Believe me, I know how it goes. You get a new toy, find a new show, buy a new book, and that’s it. You’re obsessed with it—at least, if it’s any good, or it’s something you’ve actually wanted. If not, you take it out and play with it for exactly 5 minutes, and it either a) breaks or b) you get bored with it, and into the discard pile it goes, never to be touched again.
In terms of our 7 deadly sins of security architecture, that’s right. I’m talking about…
If you haven’t really thought about it much, you might think there’s a lot of overlap between gluttony and some of the other 7 deadly architecture sins. However, if you put it as simple as possible:
Gluttony is when a lack of self control leads to excessive consumption.
Anything else is…well…something else.
And the architecture sin of gluttony is probably one of the biggest reasons architecture efforts fail, and, this goes in spades for most SABSA architecture efforts I’ve seen (except those that play the pick-a-mix game to just add a little seasoning to their existing architecture practice, which is about as effective as a fly swatter in a swamp).
Because one of the first things that happens when you finally “see the light” about the true purpose of architecture is…
…you realize how completely and overwhelmingly screwed you are.
And you’re screwed because you now start to realize just how much you don’t know about the things you probably should know. And because of this realization, it makes you shake like a dog pooping peach seeds because your confidence levels in your security program suddenly plummet into the deepest, darkest depths of Hell.
Followed shortly by the severely misguided thought:
“I have to fix…EVERYTHING!”
Which is promptly rear-ended by the follow-up thought:
“And I have to do it…RIGHT…NOW!!”
So, you do your best to get in shape…you polish your teeth…you sharpen your knives…and, let’s face it, you probably haven’t really eaten any architecture for a long time…so you’re very, very…very…
When you feel you’re about to explode from both hunger and the creeping anxiety that you aren’t as safe as you thought you were, you set the table…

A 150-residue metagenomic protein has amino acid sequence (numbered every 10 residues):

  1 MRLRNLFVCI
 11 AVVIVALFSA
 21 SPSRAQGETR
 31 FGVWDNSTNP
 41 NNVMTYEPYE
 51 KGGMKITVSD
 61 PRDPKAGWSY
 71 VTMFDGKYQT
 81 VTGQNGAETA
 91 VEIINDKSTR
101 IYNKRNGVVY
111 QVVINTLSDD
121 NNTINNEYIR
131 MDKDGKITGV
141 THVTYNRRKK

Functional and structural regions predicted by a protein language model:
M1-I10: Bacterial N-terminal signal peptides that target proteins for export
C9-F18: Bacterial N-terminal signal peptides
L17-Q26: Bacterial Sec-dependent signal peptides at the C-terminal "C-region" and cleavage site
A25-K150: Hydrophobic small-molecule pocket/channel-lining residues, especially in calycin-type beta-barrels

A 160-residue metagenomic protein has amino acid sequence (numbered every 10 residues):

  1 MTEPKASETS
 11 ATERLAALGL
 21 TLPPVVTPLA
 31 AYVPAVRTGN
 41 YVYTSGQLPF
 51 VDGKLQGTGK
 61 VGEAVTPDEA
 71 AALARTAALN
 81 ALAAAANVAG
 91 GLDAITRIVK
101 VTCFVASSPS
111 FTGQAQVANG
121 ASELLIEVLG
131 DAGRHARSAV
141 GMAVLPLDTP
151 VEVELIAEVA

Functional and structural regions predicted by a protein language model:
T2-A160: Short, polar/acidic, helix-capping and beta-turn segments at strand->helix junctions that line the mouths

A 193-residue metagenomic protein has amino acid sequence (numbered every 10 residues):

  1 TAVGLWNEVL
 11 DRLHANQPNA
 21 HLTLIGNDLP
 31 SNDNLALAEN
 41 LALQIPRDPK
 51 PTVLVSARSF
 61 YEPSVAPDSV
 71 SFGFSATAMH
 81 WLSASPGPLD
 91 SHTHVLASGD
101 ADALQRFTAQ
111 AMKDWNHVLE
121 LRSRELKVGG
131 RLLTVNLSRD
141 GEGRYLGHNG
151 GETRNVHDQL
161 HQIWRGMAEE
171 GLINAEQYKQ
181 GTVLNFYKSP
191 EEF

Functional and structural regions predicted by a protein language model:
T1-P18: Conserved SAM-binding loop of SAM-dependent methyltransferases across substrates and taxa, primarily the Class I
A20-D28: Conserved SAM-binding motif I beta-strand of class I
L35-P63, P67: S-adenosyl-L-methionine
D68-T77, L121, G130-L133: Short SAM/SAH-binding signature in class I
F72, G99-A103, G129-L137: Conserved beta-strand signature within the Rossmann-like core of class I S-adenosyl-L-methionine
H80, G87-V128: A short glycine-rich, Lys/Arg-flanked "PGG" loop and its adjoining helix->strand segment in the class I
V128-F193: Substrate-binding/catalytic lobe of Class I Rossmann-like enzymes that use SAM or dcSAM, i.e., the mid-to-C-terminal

…and try to eat the whole elephant of the enterprise in one bite.
Now, if you’re somehow successful in getting that whole elephant in your mouth, the next thing you quickly realize is that it’s going to take you quite a while to chew the damn thing.
And during that time, you’re jaws are probably going to start hurting…you may bite yourself…you’ll likely get kinda tired…and you’re going to be pretty preoccupied with chewing on that elephant…
…so it’s gonna be really, really…REALLY hard for you to do much else in the interim.
Which….probably won’t go over very well with the people outside the restaurant, waiting their turn to eat. I mean, after all, you’ve taken over the whole place and have your cheeks full of elephant, so there’s really no room at all for anyone else.
And if you make other hungry people (your security customers) wait too long, they’re going to get mighty pissed off…and then they’re going to question your effectiveness…
…and THEN they’re gonna wonder what the hell you’re doing other than trying to help them get their business projects approved
…and THEN they’re going to point out how much money they’re not being able to make for the organization…how much extra costs these delays are causing…
And you’ll be rather strongly urged to spit out the architecture elephant you’ve been trying to eat, let out a big, hearty belch for whatever you did manage to eat –
like maybe it’s left testicle or something suitably irrelevant for the majority of the problems everyone else is trying to solve –
and get back to the backlog of pending security approvals you’re supposed to have rubber-stamp into production over 6 months ago.
It’s a bitch.
But it’s OUR bitch we bring on ourselves.
And we do that because we don’t have the self discipline to prioritize and focus on what matters…and we don’t have the knowledge and wisdom to know how to eat an architecture elephant in pieces.
Now, it’s true that this is something you can potentially figure out on your own—provided you’re given enough time, space and support to do it.
Or, you can – in just mere minutes – make sure you’re subscribed to the print Security Sanity™ newsletter in time to ensure the March issue is delivered to your doorstep with some practical advice and examples for how to avoid getting choked on the security architecture elephant and do something far more agile…and far more practical instead.
The choice is yours.
If you choose easy and quick, this is the link you need:
Andrew S. Townley
Archistry Chief Executive